”Wait!” I hear some sharp readers out there cry. “Is Anne saying that it’s sometimes a good idea to tailor the synopsis to the particular agent or editor? Catch me — I’m about to faint with surprise!”
Well caught, oh ironic fainters. Yes, I am the queen of specialized submission packets. Down with genericism, I say!
It’s just common sense, really. If you heard an agent or editor expresses a strong personal preference for a particular theme or style in her speech at an agents’ and editors’ forum or during a pitch meeting, isn’t it just common sense to tweak your already-existing synopsis so it will appeal to those specific likes? If your dream agent let slip in your meeting that she was really intrigued by a particular aspect of your story, doesn’t it make sense to play that part up a little in the synopsis?
Doesn’t it? Huh?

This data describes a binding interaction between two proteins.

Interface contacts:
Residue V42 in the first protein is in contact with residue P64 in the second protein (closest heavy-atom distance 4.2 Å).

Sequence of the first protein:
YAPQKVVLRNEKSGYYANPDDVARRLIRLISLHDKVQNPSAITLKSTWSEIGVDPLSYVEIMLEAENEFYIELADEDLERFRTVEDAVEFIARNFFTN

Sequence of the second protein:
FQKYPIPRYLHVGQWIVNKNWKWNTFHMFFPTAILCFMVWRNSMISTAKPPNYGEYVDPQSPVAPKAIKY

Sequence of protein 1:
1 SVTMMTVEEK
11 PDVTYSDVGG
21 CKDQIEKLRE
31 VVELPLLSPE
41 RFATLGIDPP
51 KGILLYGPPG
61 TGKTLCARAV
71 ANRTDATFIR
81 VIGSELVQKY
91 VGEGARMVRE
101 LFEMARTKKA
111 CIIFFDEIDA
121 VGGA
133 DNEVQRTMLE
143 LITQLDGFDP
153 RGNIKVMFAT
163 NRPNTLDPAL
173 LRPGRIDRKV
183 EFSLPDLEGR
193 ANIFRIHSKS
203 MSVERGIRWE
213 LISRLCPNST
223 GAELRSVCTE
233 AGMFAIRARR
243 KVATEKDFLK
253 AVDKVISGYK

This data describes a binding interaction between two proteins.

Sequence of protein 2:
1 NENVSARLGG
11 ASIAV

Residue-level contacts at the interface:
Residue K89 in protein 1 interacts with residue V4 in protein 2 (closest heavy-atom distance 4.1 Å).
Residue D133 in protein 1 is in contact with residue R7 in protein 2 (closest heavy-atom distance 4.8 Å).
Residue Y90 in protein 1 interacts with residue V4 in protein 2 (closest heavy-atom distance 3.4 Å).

A word of warning about pursuing this route: do NOT attempt it UNLESS you have already written a general synopsis with which you are pleased AND have saved it as a separate document. Save your modified synopsis as its own document, and think very carefully before you send it out to anyone BUT the agent or editor who expressed the opinions in question.
Why? Well, contrary to popular belief amongst aspiring writers and as I have been pointing out for several years now in this very forum, agents and editors are not a monolithic entity with a single collective opinion on what is good and what is bad writing. They are individuals, with individual tastes that vary wildly, sometimes even moment to moment — and certainly over the course of a career.